I picked up a Nick Hornby book yesterday. No, not his new novel, Juliet, Naked, but his screenplay for An Education.
In the ’90s, I’d read screenplays every so often. I liked Ian McKellan’s Richard III, and I had Anthony Minghella’s The English Patient screenplay. At the time, I wanted to learn the form, but I discovered that I had no faculty for writing for the screen. My mind doesn’t quite work in that way.
So why An Education? Hornby, honestly.
It’s doubtful I’ll see the film in the theater; a perusal of the Sony Pictures website shows that it’s opening in downtown Baltimore in early November, and, honestly, I’d rather blind-buy the DVD than pay the exortion money movie theaters are charging these days. But I am curious about An Education. The trailer looks promising.
The screenplay book is divided into two parts. The first is a lengthy introduction from Hornby that covers his involvment in the film, from when he first read the essay on which the film is based to production meetings to casting to read-throughs and the film’s ending. I’ve always found Hornby a gifted and engaging essayist, and that Hornby is on display here. (There’s also the pretentious wisdom Hornby, but I cannot find him in An Education.) Hornby talks about the casting of Orlando Bloom and its curious denouement, and when I read the screenplay, I cannot see what, precisely, attracted Bloom to the role he had. This section ends with a Sundance diary.
The second part of the book is the screenplay itself, illustrated in places with still photography from the film.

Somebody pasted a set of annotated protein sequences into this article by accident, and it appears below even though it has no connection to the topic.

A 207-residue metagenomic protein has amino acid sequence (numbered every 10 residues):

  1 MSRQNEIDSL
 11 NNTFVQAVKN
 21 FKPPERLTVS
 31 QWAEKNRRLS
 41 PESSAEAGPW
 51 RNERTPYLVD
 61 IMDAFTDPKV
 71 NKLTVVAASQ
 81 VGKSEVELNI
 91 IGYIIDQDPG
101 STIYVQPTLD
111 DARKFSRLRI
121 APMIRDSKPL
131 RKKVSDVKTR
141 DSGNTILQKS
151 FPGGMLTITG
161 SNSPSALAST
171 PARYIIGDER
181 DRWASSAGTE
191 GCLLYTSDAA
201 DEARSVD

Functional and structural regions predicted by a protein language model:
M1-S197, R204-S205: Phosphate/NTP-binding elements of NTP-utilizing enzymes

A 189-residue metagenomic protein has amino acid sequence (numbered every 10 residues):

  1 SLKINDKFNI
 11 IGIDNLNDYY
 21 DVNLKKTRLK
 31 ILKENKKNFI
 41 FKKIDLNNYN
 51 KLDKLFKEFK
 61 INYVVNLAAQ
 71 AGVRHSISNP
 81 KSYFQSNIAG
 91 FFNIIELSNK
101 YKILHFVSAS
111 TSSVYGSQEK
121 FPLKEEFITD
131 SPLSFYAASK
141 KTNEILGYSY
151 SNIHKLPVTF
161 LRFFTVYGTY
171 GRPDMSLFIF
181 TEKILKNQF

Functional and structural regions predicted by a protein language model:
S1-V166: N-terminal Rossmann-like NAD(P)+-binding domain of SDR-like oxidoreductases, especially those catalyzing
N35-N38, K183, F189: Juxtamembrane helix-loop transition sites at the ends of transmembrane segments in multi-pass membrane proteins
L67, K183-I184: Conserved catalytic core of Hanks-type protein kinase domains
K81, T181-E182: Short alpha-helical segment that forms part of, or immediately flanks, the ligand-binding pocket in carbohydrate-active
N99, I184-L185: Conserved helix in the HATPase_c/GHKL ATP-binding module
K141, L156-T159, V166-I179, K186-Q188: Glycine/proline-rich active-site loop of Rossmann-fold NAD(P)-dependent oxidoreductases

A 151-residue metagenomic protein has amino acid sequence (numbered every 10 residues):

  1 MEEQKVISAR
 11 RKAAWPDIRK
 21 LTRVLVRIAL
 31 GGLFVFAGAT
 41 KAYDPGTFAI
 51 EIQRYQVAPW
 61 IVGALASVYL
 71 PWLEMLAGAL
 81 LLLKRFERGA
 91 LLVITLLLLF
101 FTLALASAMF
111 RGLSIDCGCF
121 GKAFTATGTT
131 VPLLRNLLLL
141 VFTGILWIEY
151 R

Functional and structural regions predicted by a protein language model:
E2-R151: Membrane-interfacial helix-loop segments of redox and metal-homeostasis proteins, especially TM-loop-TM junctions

It’s a short read; I got through the screenplay proper in about forty minutes. I couldn’t picture the actors in the roles, even though I had their pictures there, on the page. I couldn’t hear their voices in my head. The people in the screenplay came alive to me as characters in their own right.
I noticed two things in reading the screenplay. The first was the structure; I could feel when the story was going to shift in some way — here’s where the first act ends, here’s where the second act ends, here’s a plot complication, that sort of thing. The other thing I noticed was the tone. If you’ve seen the trailer for An Education, the first half of the trailer has a light and comical tone, while the second half of the trailer seems darker and more serious. The screenplay breaks down that way as well. I laughed aloud at some scenes in the first two-thirds of the screenplay, while the last third was anything but humorous. The tragedy of the story’s ending is laid in the comedy of its beginnings.
I could pull a Hornby and wax philosophic on what this means, how relationships (which is what An Education is about) are comical and lightweight when they begin but then they turn serious and end in tears and ashes when they end. Fortunately, I am not Hornby, so I won’t even attempt cod philosophization. Instead, I will say that I enjoyed reading An Education, and I won’t feel so bad when, a few months from now, I blind-buy the DVD.
I don’t know where An Education will rank in the canon of Hornby film. Below About a Boy, I think. A solid number two. I can’t see a Hornby film dislodging About a Boy from its top-spot.
But it’s above High Fidelity (which I enjoy in parts, but I find deeply flawed) and the Colin Firth Fever Pitch (which I actually like a fair bit, but it feels lightweight). And, anything is going to be better than the other Fever Pitch, which is good on its own terms but really should have been called something else. (I’m picky; I like Fever Pitch, the book, a lot, and it pains me to see it mutilated into something that it’s not.)
One final thought on An Education: The Screenplay — Hornby’s introductory essay is bound to disappoint Doctor Who fans. Not only is there not a single mention of Carey Mulligan’s performance as Sally Sparrow in “Blink,” but Hornby claims to have discovered her. Though I think he’s being facetious on the latter point.